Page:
A way to gain more information on job satisfaction at a wider scale, faster, and for easy interpretation is to use an employee experience engagement program. Our engagement software platform makes it easy to pinpoint EX25 drivers, so you can act in real-time to:
- Improve employee engagement across the organization
- Act quickly on real-time data to address problems
- See how your actions impact employee productivity and organizational KPIs
- Enable managers with data and action planning
- Reduce unwanted and costly attrition
Use our free employee satisfaction survey template to help employers find out about the employee experience, directly from employees themselves. The questions have been created by our subject matter experts and in-house organizational psychologists. You can find out how to use an employee job satisfaction survey by reading this blog with hints and tips.
Build an internal culture to support your focus on employee experience
- Use available data to understand what your culture is currently like: You can start to identify metrics with your human resources team as they are most connected with employees’ life cycle stages (onboarding, exit, and on-job activities). Secondary data like hiring and attrition statistics can be collected and analyzed, so you can create a better target value to aim for.
- Start a conversation about career development: If we know that employees want to find meaning and job satisfaction, ensure your roles are challenging. Offering a training plan to support your employee could keep them invested in the role and enhance the skill levels available to the company.
- Boost your work-life balance and job security awareness: If you haven’t shared your positive news with your employees, now’s the time to do it. You can set up a free channel via slack, email, or newsletter to make internal communications about the wellness benefits and commitment to employee experience and job satisfaction.
- Encourage diversity, equality, and inclusion across the whole company: If a company feels inclusive, and shows this in every department and in their actions – positive conversations, fair treatment, openness, and accountability – this can help employees feel safe working in an organization and increase their job satisfaction.
3 examples of companies that got job satisfaction and employee satisfaction right
Netflix’s core value statement about its employee experience culture is ‘people over process.’ Netflix is very much a people company, with a culture of great benefits aimed at supporting an employee’s work-life balance and supporting their health and well-being. These are appreciated by staff, with people reviewing these highly on Glass door:
One of the key aims of CEO Reed Hastings was to build a company around freedom and responsibility, as shown in the video below. He did this as he believed that this is the ideal scenario for innovation to occur.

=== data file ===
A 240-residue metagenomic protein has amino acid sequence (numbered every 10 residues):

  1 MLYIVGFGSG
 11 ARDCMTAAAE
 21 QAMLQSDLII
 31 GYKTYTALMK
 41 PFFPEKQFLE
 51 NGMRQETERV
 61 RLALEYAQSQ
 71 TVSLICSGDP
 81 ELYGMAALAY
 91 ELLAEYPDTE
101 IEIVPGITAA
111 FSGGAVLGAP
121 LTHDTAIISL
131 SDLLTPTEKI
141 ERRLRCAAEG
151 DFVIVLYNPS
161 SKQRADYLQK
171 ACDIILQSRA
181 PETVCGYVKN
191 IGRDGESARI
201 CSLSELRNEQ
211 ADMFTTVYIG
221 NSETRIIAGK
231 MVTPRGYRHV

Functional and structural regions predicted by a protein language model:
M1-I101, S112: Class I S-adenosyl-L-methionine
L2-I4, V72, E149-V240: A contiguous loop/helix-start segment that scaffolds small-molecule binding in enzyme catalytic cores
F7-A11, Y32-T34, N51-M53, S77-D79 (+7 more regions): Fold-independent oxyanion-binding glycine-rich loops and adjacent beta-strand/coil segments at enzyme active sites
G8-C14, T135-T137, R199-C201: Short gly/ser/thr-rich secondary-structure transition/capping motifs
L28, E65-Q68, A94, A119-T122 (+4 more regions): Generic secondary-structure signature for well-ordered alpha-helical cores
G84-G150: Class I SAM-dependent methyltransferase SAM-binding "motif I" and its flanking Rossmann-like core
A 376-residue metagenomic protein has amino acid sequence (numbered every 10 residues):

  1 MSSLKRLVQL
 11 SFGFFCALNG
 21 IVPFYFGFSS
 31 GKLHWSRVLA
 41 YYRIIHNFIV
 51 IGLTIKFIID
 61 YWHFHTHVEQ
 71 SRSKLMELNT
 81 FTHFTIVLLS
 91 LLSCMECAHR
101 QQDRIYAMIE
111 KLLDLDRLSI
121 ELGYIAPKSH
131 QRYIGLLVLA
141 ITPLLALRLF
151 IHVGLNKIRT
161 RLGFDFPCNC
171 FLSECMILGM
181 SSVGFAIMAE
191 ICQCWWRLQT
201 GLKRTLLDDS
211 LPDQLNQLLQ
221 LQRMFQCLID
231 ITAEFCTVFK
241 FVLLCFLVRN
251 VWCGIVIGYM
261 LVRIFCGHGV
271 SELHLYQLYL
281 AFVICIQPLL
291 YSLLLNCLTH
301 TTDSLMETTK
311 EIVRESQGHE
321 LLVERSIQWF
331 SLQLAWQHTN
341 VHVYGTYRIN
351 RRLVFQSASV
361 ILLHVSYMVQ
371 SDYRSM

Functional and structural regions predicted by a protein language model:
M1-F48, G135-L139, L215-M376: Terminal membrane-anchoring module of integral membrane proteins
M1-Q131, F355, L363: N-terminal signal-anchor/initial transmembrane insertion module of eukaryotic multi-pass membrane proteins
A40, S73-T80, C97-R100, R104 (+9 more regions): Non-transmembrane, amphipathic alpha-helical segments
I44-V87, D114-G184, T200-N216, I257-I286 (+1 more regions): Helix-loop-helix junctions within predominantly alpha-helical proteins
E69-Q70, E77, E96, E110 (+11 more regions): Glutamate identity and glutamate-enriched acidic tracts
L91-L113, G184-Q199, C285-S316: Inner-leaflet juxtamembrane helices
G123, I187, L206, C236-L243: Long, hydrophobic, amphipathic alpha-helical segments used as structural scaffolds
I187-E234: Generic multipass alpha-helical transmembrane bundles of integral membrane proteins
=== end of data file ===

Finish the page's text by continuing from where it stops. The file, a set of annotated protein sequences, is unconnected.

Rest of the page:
According to the Great Place to Work 2019 U.S. National Employee Engagement Study, 97% of employees at Google Inc. said it is a great place to work compared to 59% of employees at a typical U.S.-based company.
This is a fantastic statistic, which arises due to Google’s fierce focus on keeping their employees happy, well-compensated, and supported. At work, employees have access to free meals, gym, laundry, relaxation pods, and on-site childcare. In addition, Google provides paid parental leave.
Business Insider Australia found that Google employees viewed working at Google as a moral rather than a business goal, which motivated them to innovate and push into new areas.
Apple is another company that has got its job satisfaction balance right. They too offer great benefits to keep their employees content - great compensation, discounted technology products and services, fitness and wellbeing benefits.
In addition, the secret comes down to a strong culture around a strong vision and mission. Senior Vice President of Retail and Online Stores, Angela Ahrendts, said “That foundation, that service mentality, that drive to continue to change lives – that is a core value in the company. And Tim [Cook] then has added this on: He says it’s also our responsibility to leave it better than we found it. So you have these two amazing pillars and a culture built around that.”
Find out more
For more information about how you improve your job satisfaction discover how to get to the bottom line by starting with your employees. The most effective manner to measure employee engagement/satisfaction is by asking them through comprehensive surveys.
How to Launch Your Emoloyee Pulse Surveys
April 18, 2023
Gender Experience Gaps at Work: Where They Are, and How to Close Them
April 5, 2023